Life support

Remove GP ward from life support, doctors tell Sajid Javid | United Kingdom | New

Doctors have taken the unprecedented step of writing to Health Secretary Sajid Javid to reveal the scale of a crisis that is putting patient safety at risk. They say the situation is serious, but will only get worse unless immediate action is taken to address life-threatening concerns.

On Sunday 3,569 general practitioners, retired doctors and general practitioners in training had signed the letter, published exclusively in the Express on Monday.

Professor Martin Marshall, president of the Royal College of GPs, warned: “General practice is the cornerstone of the NHS. It helps more patients than the rest of the NHS combined. So when GPs and their patients say GP is in crisis, we should all be concerned. It is clear that we are already struggling, and without action things are likely to get worse.

Patients are already struggling to get routine appointments due to a general staffing emergency. The analysis suggests that four out of 10 should quit smoking in five years.

Millions of people were unable to see a doctor face to face during the Covid peak, as demand increased in volume and complexity.

GPs have long complained about the day-to-day obstacles preventing them from providing timely care and support, including a lack of resources and reliable IT systems. The stress of not being properly equipped to help the sick and vulnerable has seen many suffer from their own poor mental health and an alarming number of newly qualified doctors are leaving the profession as a result.

The government has promised to provide 6,000 more GPs, but the RCGP said it must act now as the row over the actual number of doctors on the job escalates.

In 2015, then-Health Secretary Jeremy Hunt promised 5,000 more GPs by 2020. The target was not met.

Excluding trainees, there are now about 27,647 full-time family physicians, down 132 from when the promise was made. The RCGP said that since 2015 the number of full-time equivalent trained GPs has fallen by 1,516. The British Medical Association says the true figure is much higher with 1,622 fewer fully qualified GPs since September 2015,

An average doctor will look after around 2,000 patients, each of whom visits the practice around five times a year, meaning they cycle through 10,000 appointments. In some parts of the country, there are just six GPs caring for 14,000 patients, while others see more than 60 a day.

A desperate family GP has told of how the NHS is failing the most needy, saying: ‘I’ve had two patients in tears this week because we can’t refer to hospital clinics because they have closed due to be overwhelmed. Patients with severe symptoms who are stuck and I can’t offer them anything else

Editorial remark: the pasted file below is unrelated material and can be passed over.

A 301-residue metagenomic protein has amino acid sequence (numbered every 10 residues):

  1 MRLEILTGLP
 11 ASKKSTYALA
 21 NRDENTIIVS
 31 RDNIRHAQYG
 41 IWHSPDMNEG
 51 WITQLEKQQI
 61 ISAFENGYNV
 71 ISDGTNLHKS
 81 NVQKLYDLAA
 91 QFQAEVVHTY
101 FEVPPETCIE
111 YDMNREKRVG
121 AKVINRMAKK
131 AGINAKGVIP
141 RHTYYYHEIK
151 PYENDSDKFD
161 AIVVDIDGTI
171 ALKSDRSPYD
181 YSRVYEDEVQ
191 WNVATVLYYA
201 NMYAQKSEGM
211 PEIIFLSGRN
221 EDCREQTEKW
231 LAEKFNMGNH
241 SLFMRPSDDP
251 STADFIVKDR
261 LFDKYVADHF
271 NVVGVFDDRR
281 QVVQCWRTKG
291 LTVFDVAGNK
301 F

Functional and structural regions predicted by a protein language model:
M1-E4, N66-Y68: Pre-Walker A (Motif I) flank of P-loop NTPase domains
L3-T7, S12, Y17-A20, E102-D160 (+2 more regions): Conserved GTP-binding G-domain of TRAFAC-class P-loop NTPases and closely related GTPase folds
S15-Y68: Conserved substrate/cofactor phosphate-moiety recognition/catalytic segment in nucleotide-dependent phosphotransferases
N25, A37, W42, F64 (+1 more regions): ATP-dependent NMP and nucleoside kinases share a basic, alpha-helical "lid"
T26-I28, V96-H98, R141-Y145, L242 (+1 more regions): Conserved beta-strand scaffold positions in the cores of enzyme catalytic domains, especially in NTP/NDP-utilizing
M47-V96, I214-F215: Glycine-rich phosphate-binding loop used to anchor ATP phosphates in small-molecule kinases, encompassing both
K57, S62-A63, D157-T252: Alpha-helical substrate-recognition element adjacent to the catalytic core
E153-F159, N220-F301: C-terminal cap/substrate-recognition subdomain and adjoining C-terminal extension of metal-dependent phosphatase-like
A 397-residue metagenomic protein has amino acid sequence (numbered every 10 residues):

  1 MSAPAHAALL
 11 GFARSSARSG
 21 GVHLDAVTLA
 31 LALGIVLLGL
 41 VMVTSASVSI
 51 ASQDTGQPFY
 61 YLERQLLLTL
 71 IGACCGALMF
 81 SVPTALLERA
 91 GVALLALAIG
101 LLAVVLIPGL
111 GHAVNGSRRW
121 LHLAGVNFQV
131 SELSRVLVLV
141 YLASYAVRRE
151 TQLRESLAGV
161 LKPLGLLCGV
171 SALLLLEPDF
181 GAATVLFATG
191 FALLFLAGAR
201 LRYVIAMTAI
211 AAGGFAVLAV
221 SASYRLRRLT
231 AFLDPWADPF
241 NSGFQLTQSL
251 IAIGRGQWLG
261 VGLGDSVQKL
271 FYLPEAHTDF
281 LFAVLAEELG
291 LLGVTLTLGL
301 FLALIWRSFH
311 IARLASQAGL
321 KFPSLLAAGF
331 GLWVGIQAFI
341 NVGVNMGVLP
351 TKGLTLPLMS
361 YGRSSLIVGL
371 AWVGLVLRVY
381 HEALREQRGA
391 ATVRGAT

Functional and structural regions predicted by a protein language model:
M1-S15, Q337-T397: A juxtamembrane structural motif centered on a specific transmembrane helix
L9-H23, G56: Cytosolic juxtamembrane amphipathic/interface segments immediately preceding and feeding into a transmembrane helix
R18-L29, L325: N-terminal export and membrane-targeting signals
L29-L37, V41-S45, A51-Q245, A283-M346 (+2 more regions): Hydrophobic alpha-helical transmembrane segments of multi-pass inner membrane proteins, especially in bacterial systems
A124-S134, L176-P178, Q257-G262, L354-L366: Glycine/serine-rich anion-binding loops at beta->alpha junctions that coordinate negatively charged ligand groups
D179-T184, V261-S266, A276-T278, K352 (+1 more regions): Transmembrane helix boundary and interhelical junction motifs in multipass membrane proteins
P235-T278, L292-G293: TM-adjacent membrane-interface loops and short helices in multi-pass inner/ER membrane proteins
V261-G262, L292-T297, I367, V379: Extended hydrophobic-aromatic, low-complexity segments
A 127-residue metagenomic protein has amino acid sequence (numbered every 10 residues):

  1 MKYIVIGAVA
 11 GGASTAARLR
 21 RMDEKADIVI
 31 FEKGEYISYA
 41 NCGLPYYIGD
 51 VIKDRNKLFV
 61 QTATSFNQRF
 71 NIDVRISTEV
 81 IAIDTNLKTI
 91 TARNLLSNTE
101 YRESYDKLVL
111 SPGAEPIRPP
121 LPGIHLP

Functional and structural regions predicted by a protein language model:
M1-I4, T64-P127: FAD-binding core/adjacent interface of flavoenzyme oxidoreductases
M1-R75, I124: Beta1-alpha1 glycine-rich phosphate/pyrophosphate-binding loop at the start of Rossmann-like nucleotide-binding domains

“The only thing I could suggest was that they both go private. The current rate to see a consultant privately in London is between £300 and £400. This is an initial assessment and not enquiries. These two patients are in their 70s. It makes me sick.

Some surgeries have deliberately disabled online patient access as they cannot cope with the volume of demand. In many cases where patients can make an appointment, it is rarely with the same doctor.

The coalition of current and former doctors is calling for bold actions, including a new recruitment and retention strategy to go beyond the goal of hiring an additional 6,000 GPs.

Other demands include an NHS-wide campaign to free up time by cutting unnecessary bureaucracy, investment in IT upgrades and a £1billion works program to repair crumbling surgical buildings .

A growing number of patients unable to get routine GP appointments are turning to the private sector to avoid long waiting lists.

The latest figures suggest 1.6 million patients used a paying GP among the lowest levels of satisfaction with family doctors in the NHS. Meanwhile, almost half of GPs said they would consider private work for an online service.

A GP told the Daily Express: ‘In fact we already have a two-tier healthcare system where many of my colleagues will tell a patient that if they can afford it they should. People are increasingly pressured to pay for access to health care in order not to wait so long.

According to figures released by the Department of Health and Social Care, there were 4,600 more doctors and 11,100 nurses working in the NHS than the previous year.

The government has said £520m has been invested to improve access and expand GP capacity as attempts are made to create an additional 50m appointments a year to clear the Covid backlog.


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